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TCL > February 1999 Issue > From The Wool-Sack

February 1999       Vol. 28, No. 2       Page  29
From The Wool-Sack

From The Wool-Sack
by Christopher R Brauchli

Things have come to a pretty pass when religion is allowed to invade the sphere of private life.
William Lamb, from G.W.E. Russell,
Collections and Recollections (1898)

The problem with the Taliban is that they have so many bad ideas that on those rare occasions when they have good ideas, people tend not to notice.

The Taliban is the group that controls most of Afghanistan and got to where it is thanks, in part, to the help of the CIA that thought the Afghan people would be happier if the Soviet Union could be persuaded to leave Afghanistan. In 1992, the Soviet-sponsored Afghan government collapsed, and by 1996, the Taliban was firmly in control. Being unaccustomed to governing, however, it devoted much of its energy to promulgating and enforcing bad ideas. Many of its bad ideas pertain to women.

Women are not allowed to work outside the home, except in all-female work environments. When outside the home, they must wear the burqa, a head-to-toe garment that allows only a mesh over the eyes. Militiamen have beaten women who neglected to wear the mesh over their eyes. The Taliban’s interest in things feminine is not limited to apparel. Education is another of its interests.

Soon after taking power, the Taliban closed most schools for women. Home-based schools were unaffected by the early decrees. That oversight was remedied in June 1998, when the Taliban ordered the closing of more than 100 schools in Kabul that had not been affected by the earlier orders. Among the targets were home-based vocational training programs that were teaching girls and young women the art of carpet weaving and sewing.

Religious Affairs Minister Haji Khulimuddin said that the schools may reopen as long as they are subject to control by the Taliban and only girls under age eight attend. Sewing and carpet weaving will no longer be part of the curriculum. Those courses will be replaced by a single topic curriculum—study of the Koran, the Muslim holy book. Although not as useful for those who had aspired to becoming seamstresses or carpet makers, a study of that book may help the girls understand what the Taliban have in store for them as they get older.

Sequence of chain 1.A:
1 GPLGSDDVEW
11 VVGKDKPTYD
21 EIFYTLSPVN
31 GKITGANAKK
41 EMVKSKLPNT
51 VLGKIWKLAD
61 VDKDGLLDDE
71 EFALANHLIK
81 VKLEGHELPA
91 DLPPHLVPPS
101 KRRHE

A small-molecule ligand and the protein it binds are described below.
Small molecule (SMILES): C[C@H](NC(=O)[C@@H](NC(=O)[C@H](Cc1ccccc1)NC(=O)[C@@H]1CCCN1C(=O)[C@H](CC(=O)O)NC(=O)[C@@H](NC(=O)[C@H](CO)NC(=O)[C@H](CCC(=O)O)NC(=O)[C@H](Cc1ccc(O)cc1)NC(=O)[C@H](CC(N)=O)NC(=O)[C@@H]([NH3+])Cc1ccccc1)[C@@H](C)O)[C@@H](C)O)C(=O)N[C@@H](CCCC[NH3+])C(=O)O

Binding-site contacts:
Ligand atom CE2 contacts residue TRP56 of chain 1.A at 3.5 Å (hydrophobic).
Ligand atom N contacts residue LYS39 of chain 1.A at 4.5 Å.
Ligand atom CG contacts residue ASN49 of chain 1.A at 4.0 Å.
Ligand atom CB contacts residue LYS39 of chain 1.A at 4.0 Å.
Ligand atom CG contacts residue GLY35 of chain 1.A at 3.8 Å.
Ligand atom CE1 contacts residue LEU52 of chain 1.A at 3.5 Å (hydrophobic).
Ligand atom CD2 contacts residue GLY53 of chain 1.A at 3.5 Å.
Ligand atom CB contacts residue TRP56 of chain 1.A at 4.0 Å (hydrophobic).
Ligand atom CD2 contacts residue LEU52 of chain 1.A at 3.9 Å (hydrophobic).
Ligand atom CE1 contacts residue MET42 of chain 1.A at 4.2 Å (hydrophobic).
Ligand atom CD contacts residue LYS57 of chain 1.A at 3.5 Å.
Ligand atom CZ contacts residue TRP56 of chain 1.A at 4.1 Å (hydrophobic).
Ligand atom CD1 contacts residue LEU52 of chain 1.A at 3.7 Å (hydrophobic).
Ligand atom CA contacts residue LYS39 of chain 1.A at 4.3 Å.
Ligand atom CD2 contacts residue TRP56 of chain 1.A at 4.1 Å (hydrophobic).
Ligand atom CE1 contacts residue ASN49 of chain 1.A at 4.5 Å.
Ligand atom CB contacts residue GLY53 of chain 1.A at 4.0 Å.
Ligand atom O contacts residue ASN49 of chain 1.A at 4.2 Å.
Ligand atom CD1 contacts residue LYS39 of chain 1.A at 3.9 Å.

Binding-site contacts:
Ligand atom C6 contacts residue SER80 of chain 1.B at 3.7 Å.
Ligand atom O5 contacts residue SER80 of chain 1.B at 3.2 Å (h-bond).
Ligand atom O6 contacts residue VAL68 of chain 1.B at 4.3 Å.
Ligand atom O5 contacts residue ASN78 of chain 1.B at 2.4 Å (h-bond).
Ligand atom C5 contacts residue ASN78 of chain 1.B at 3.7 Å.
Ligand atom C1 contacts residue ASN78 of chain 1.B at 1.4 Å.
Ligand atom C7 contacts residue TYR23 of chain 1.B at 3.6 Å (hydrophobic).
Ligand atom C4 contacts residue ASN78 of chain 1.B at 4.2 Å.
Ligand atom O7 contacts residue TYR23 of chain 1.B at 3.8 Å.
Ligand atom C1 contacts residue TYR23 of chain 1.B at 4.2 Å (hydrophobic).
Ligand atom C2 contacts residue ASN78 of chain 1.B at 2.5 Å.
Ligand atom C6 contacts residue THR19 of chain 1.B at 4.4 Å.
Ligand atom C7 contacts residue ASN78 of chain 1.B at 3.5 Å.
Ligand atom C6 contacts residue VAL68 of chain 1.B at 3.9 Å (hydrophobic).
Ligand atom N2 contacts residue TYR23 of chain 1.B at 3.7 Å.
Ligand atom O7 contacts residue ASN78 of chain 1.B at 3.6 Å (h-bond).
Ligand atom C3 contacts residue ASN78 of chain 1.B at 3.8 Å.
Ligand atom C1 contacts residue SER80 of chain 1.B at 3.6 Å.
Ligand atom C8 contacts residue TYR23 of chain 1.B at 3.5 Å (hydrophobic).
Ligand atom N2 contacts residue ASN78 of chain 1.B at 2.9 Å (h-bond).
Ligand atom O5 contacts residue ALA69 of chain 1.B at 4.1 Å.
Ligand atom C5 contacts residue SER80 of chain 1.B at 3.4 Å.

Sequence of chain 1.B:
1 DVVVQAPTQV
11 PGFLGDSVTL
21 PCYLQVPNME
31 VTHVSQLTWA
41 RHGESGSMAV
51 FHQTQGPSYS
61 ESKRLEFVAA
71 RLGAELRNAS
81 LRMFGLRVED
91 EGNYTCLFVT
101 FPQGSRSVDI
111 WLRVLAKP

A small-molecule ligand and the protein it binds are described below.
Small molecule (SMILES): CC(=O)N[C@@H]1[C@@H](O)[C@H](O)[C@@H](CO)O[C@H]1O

The Taliban also have an interest in art. In late 1997, the word went out that people should destroy all pictures of living beings. The Promotion of Virtue and Prevention of Vice Department that is in charge of such things instructed painters not to draw images of living beings. An injunction against painting was accompanied by the announcement that: "All pictures of animals and other living creatures hung in shops, houses and other places must be destroyed from tomorrow. All barbers, grocers and other shops throughout Afghanistan are informed to avoid and destroy all pictures of living beings made on paper and plastic toys depicting living beings made for children."Although the Koran addresses women and art it does not, we have recently been informed, address flowers.

Afghanistan grows over half the commercial poppies in the world. Those are the ones that are used to produce opium. In 1997, Undersecretary General Pino Arlacchi announced that the Taliban had agreed to enforce a ban on opium poppy production and smuggling, thereby affecting half the opium in the world. The Taliban movement had already banned the production and consumption of marijuana and its derivative hashish, as well as heroin. But poppies were unaffected by that ban because Islamic law does not prohibit poppy cultivation. In return for aid, the Taliban agreed that as the United Nations or the Taliban identified areas of poppy production, the Taliban would destroy the fields.

It is, we have now learned, easier to tell women what to wear and painters what to paint than to tell farmers what to grow. According to reports, poppy production is increasing in areas of Afghanistan controlled by the Taliban. In addition, there are rumors of refineries being opened in Kandahar to produce morphine, if not heroin. Noorullah Zadran, the Taliban’s representative-designate to the United Nations, explained that the Taliban would like to destroy the poppies but the agreement demanded too much too soon. It is simply not economically feasible at the present time to ban opium production.

In view of the foregoing, it would be easy to assume that the Taliban never have any good ideas. They’ve had two.

On July 4, 1998, Mullah Mohammad Omar, the supreme leader of the Taliban, ruled out political parties. He said that Afghanistan had suffered internal enmities in the past because of different parties and, "We do not want divisions in the country and, moreover, Islam also forbids divisions and condemns them." After listening to the caterwauling of the political parties in the United States for the past year, elimination of political parties sounds like a winner. That was not the Taliban’s only good idea.

On July 9, 1998, Hajii Mullah Qalamuddin, Minister for the Prevention of Vice and the Promotion of Virtue, announced a campaign for the destruction of television sets. Although the Taliban closed the national television center in 1996, it had done nothing to get rid of the sets themselves. People were told they had fifteen days to destroy all their sets. Videotapes and satellite dishes were also ordered to disappear. Those failing to follow instructions were told the religious police would do it for them. According to the minister, elimination of the television sets will give people more time to pray.

Since we have separation of church and state, we don’t need more time to pray. If political parties and television sets disappeared, however, we could sure enjoy the silence.

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